Ever get an invitation to join a Web site in your Inbox? With the increasing popularity of social Web applications, it’s getting hard to find people who have not. So chances are you know the drill. Get invited by a friend via email, then go to the Web site and fill in a registration form so you can join. Here’s an example of that progression on MySpace.
The MySpace invitation email simply directs people to the front page of the site leaving them to hunt for a sign up link on their own. Once they find it, it’s time for a registration form: name, email, birthday, gender, and so on.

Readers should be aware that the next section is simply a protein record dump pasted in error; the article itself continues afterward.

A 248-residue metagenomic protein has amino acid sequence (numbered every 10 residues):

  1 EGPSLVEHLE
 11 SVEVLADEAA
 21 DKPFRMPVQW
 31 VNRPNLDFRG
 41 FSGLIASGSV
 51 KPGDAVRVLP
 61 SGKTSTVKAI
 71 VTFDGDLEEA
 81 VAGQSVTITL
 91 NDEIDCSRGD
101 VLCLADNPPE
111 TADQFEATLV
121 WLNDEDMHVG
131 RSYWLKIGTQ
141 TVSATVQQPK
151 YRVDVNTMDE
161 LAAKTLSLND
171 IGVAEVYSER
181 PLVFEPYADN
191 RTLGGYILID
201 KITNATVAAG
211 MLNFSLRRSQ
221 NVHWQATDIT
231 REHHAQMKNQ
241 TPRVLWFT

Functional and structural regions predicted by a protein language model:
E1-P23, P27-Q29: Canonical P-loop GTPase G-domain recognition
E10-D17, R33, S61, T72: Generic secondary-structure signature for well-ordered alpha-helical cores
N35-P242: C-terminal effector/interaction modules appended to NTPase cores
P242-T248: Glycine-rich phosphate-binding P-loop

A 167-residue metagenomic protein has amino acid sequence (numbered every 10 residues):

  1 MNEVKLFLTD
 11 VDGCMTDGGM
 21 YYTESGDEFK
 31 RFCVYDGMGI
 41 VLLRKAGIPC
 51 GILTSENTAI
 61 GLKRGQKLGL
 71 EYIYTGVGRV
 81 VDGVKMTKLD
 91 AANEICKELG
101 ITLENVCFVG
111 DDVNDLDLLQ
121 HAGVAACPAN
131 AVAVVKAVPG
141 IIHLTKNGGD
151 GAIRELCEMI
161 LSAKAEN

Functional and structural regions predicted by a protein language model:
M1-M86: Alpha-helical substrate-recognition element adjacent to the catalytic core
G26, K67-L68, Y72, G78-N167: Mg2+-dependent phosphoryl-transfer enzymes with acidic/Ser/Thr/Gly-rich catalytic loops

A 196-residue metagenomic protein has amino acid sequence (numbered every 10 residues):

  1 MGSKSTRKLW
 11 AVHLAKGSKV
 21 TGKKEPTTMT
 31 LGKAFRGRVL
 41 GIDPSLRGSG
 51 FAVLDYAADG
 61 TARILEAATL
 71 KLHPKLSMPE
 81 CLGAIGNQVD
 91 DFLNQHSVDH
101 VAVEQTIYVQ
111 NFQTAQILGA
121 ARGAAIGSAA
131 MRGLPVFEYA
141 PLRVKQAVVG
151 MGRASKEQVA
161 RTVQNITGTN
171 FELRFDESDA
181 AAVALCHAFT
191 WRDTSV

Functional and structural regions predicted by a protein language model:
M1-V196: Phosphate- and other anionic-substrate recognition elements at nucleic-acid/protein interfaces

Contrast this approach to the one employed by Naymz. When electing to join the Naymz site from an email invitation, you only need to select a password. Your name and email address have been filled in for you. This essentially cuts the registration process down to a single input field and action button. Welcome to the power of smart defaults.
Smart defaults are selections put in place that provide answers to questions for you. This enables people to complete forms faster. Every question we ask people requires them to parse it, formulate a response, and then input their answer into the affordance provided on the form. In the Naymz example, the Name and Email input fields are defaulted for you making the process of signing up for the site much quicker.